A 68-year-old African American female presented for an initial comprehensive ocular examination with a chief complaint of intermittent burning of both eyes over the past two years. The patient denied any additional ocular history and reported a medical history of hypertension for which she was properly medicated with lisinopril/hydrochlorothiazide, an angiotensin-converting enzyme (ACE) inhibitor. She denied having allergies of any kind.
Her best-corrected entering visual acuity was 20/20 OU. Her external examination was unremarkable with no evidence of afferent pupillary defect. Biomicroscopic evaluation of the anterior segment was normal. Goldmann applanation tonometry measured 17mm Hg OU. The pertinent bilateral retinal findings are demonstrated in the photographs.
Additional testing included a lab workup for diseases capable of producing cotton wool spots, intraretinal flame-shaped hemorrhages and Roth spots, including coagulopathy, hyperviscosity, diabetes, hypertension, dyslipidemia, cardiopathy and carotid artery disease. The tests included a complete blood count with differential and platelets (CBC), an erythrocyte sedimentation rate (ESR), liver function studies (LFT), C-reactive protein (CRP), fibrinogen, fasting blood glucose, lipid panel, electrocardiogram (ECG) and carotid duplex.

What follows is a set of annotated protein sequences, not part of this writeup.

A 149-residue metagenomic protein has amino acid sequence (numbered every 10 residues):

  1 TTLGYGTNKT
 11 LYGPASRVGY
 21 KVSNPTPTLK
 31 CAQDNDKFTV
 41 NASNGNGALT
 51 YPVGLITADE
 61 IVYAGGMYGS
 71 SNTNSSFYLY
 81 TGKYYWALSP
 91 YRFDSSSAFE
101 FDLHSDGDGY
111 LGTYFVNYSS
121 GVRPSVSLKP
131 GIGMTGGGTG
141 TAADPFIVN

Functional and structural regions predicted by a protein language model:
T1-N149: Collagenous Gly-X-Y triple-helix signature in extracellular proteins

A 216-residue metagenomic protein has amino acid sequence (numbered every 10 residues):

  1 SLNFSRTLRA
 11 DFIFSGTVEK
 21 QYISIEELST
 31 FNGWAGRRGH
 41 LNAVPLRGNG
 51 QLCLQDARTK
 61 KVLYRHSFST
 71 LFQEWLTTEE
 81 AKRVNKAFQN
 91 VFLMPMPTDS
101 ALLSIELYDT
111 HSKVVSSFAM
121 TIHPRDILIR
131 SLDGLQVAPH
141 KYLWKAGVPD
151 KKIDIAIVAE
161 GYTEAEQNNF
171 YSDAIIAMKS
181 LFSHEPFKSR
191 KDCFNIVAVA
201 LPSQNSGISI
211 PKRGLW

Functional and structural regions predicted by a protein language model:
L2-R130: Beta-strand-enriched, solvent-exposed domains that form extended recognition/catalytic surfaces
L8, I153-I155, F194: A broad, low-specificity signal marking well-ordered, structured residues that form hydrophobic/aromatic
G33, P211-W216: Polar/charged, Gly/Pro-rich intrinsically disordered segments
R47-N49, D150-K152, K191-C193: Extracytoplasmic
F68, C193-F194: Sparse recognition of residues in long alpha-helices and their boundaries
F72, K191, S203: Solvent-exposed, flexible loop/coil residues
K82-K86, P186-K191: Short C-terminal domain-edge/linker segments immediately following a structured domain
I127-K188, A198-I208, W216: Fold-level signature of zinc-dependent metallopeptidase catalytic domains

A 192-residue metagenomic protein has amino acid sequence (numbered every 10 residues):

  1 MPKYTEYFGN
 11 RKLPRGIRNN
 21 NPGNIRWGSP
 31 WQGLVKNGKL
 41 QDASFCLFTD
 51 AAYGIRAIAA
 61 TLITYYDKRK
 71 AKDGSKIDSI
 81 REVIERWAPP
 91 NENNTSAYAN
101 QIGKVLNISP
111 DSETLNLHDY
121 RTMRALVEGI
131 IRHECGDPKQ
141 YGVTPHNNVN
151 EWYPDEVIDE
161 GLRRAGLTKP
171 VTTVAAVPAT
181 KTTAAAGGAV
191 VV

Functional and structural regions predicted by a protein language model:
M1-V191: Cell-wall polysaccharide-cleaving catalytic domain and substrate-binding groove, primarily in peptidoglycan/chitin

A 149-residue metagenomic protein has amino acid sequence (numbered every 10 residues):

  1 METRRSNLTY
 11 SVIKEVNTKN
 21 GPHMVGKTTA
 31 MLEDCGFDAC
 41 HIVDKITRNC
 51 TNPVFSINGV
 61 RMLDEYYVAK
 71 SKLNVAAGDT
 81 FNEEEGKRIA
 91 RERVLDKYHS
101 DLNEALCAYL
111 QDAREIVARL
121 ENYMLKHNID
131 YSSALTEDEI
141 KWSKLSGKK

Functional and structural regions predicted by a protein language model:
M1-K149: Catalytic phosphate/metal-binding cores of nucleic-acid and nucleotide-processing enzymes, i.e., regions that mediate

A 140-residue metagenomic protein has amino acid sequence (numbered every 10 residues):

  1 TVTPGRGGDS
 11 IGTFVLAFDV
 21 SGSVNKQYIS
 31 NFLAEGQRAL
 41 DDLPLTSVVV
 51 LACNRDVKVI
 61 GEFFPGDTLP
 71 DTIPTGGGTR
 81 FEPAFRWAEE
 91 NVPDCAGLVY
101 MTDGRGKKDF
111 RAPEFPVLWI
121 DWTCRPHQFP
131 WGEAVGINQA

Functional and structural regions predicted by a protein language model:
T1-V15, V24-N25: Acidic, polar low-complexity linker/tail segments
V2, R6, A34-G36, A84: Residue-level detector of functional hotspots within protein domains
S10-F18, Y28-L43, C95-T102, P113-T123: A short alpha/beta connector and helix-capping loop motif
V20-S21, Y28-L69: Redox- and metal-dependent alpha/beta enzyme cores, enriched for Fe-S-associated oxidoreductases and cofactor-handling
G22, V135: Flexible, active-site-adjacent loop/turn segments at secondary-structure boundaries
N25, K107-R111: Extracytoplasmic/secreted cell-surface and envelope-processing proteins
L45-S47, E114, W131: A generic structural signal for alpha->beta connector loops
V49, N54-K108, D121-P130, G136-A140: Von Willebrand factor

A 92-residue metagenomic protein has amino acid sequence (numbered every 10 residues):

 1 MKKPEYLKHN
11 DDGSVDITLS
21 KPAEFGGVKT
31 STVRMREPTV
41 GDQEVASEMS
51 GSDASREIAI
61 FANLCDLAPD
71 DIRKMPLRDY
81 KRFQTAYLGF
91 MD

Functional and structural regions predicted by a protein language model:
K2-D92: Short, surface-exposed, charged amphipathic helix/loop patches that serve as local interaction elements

Dilated exam revealed the presentations shown here. How might they relate to the case history she described? Click image to enlarge.
The diagnosis in this case is retinopathy associated with multiple myelogenous leukemia. When leukemia cells infiltrate the retina, they have the potential to cause leukemic retinopathy characterized by intra-retinal hemorrhages, Roth spots (white centered intraretinal hemorrhages), vitreous hemorrhage, dilated and tortuous retinal veins and cotton-wool spots.1-9 These changes can also occur in the choroid; however, they are less common.3
Acute promyelocytic leukemia (APL) is the type of leukemia with a myeloid population (cells relating to bone marrow or spinal cord) dominated by the promyelocytes, a granulocyte precursor that develops from the myeloblast. These are bone marrow cells that give rise to the granulocytes found in blood.4